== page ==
I’m going to do all this reading and research anyway… might as well share what I learn!
NEWS
+
VIEWS
May 31 2022

future threat of a mass marine extinction, restoring river floodplains, keeping nuclear plants operating, Governor DeSantis sides with solar, most-popular U.S. vehicle goes electric

A new study summarized by the New York Times concludes that a mass extinction of ocean life will occur by 2300 if humans continue emitting greenhouse gases to the atmosphere. The risk of this extinction event, on par with the five great extinctions in the fossil record, can be reduced by 70% if emissions are kept to the upper limit of the Paris Accord. As with so many other assessments of the future, this study demonstrates again that the world we get will be the world we choose. We have great agency now, as argued in a Times Magazine op-ed, to impact the future if we can find the political will to use it.

Meanwhile, The Guardian reports that the Great Barrier Reef has been hit with a sixth mass coral-bleaching event. This one has occurred during La Niña ocean conditions, which are cooler than El Niño. Scientists had hoped La Niña years would be periods where the reef could recover. One scientist states: “Unexpected events are now to be expected. Nothing surprises me any more.”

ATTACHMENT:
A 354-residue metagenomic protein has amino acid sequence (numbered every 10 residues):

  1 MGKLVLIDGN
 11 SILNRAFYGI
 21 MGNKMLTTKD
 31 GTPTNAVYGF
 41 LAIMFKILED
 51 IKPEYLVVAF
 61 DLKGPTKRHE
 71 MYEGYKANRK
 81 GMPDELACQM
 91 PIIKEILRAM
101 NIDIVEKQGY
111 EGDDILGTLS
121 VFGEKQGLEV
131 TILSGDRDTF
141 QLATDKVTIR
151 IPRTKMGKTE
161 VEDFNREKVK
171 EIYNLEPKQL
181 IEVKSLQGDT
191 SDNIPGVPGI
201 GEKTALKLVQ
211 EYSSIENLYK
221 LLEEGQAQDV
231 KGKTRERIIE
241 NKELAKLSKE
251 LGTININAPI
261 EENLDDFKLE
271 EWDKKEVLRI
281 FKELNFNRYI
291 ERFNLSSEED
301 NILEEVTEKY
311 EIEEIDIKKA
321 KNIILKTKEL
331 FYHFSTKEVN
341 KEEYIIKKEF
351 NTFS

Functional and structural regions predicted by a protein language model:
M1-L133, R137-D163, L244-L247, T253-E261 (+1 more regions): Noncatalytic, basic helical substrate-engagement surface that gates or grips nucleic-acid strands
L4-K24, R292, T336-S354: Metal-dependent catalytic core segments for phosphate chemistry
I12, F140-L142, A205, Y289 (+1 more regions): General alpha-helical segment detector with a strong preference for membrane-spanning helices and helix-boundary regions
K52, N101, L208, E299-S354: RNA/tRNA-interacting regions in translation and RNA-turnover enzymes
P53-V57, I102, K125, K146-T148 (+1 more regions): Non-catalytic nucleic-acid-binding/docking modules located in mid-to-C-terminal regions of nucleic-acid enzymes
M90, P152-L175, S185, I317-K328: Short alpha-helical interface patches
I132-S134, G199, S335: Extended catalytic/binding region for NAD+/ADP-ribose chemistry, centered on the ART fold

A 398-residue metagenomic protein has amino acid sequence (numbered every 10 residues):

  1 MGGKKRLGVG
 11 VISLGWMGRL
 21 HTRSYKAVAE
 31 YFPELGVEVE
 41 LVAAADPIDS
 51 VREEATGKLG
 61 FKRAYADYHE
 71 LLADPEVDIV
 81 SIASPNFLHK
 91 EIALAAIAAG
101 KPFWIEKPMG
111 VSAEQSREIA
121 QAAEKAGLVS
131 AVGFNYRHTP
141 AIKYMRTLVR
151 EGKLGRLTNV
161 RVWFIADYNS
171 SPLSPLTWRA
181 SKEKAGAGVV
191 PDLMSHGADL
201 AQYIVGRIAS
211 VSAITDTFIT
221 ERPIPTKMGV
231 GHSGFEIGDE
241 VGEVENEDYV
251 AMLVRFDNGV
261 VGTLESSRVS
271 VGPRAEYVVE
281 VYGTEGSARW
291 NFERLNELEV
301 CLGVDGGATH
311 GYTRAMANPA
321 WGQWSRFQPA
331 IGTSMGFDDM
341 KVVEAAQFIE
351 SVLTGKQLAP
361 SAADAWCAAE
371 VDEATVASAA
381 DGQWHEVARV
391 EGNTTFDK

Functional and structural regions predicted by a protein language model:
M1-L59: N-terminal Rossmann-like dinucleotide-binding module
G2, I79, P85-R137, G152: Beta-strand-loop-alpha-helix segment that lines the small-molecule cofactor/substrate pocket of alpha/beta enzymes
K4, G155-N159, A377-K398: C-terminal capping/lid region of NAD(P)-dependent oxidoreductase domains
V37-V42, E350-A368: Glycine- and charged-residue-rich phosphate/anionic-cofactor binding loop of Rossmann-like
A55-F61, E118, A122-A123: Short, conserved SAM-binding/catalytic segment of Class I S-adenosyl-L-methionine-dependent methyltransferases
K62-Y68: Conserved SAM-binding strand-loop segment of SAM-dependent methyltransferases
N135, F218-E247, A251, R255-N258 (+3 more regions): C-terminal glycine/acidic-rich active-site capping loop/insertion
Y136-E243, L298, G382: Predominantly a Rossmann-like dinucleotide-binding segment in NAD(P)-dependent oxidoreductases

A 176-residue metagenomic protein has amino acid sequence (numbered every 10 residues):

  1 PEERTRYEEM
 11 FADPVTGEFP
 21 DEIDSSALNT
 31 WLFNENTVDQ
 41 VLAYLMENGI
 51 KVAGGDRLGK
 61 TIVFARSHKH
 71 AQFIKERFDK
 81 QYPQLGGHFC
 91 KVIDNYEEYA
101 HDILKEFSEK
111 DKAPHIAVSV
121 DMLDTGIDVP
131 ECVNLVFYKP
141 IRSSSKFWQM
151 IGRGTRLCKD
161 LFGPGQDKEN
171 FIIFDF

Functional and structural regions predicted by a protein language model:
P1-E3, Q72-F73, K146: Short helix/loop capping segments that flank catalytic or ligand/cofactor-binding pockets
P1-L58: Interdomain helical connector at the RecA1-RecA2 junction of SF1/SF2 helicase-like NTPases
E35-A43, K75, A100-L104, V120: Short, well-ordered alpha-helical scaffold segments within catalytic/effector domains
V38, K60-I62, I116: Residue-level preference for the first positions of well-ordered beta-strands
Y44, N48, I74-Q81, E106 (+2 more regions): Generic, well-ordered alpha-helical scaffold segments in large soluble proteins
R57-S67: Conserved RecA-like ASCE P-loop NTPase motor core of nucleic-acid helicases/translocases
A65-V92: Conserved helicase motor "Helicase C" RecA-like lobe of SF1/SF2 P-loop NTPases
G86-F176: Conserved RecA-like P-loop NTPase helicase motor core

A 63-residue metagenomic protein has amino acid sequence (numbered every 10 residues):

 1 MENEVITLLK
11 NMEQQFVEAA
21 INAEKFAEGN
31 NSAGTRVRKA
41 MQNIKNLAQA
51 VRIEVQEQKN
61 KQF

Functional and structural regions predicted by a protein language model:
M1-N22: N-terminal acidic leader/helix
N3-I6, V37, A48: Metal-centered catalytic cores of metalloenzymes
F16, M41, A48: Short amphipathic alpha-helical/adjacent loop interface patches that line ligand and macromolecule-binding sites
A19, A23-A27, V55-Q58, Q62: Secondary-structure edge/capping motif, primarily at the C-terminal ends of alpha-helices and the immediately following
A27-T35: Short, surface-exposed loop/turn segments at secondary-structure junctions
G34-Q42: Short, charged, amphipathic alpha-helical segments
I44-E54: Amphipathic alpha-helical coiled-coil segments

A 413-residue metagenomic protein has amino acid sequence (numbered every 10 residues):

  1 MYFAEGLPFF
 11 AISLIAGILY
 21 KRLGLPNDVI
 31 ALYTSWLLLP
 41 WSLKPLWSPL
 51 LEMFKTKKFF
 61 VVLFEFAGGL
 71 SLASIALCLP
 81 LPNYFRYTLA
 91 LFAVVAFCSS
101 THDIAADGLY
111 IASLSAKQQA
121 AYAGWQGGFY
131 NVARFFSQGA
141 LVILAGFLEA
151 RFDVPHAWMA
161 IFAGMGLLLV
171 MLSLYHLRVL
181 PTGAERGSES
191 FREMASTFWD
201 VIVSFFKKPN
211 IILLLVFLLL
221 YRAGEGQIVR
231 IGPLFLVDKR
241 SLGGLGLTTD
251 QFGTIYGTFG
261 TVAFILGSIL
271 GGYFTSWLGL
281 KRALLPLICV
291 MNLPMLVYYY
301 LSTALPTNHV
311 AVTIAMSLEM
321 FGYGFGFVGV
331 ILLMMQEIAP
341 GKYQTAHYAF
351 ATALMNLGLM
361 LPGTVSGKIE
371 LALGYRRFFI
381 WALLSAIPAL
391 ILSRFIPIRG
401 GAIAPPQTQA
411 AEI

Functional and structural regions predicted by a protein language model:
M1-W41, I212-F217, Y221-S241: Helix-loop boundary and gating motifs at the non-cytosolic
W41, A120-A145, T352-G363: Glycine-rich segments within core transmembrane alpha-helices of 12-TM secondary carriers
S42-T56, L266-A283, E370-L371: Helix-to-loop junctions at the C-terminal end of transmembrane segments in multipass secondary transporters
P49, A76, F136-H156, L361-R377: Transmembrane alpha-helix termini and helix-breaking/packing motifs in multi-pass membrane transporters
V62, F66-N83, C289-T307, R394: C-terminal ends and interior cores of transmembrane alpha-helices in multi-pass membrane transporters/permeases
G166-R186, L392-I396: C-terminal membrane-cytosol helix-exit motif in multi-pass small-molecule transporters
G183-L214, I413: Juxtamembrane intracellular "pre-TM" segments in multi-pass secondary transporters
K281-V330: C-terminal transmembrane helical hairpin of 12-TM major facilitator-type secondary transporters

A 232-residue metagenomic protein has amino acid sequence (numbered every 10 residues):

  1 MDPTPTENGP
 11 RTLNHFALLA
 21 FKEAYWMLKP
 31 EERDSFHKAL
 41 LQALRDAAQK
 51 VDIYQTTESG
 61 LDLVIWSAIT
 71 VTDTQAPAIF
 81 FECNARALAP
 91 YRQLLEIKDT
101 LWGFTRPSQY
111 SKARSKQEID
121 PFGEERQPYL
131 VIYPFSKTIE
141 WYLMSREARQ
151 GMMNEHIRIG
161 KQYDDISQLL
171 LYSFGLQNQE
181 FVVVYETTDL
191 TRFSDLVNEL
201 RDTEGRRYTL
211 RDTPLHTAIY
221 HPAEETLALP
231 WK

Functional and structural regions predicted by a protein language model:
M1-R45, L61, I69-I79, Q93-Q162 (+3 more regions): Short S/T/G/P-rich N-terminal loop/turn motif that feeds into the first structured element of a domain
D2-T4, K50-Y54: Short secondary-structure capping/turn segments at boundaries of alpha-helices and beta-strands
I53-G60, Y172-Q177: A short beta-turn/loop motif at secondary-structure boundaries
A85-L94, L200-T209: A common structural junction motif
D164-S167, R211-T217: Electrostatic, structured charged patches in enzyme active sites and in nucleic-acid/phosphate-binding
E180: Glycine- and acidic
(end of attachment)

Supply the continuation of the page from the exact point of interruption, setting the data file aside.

Rising sea levels and more intense storms are generating a smelly health hazard as septic systems stop functioning. These systems were designed with the assumption that groundwater levels would remain static but, in many places, groundwater is rising with higher sea levels and heavy precipitation. The Washington Post notes that about 20% of U.S. households rely on septic systems, and of particular concern are the systems in coastal communities from New England to Florida. While experts note that we lack a comprehensive understanding of rates of failure, the numbers are already daunting. In Miami-Dade County, more than half of the 120,000 systems experience inadequate functioning at some point during each year. A key solution is to connect the most vulnerable homes and businesses to a sewer, but this can be very costly, and many low-income communities are particularly hard hit by the problem…

read more
May 15 2022

heat wave in Asia, deforestation in South America and Africa, drought and fire in the southwestern U.S., methane leaks in New Mexico, innovations in battery technology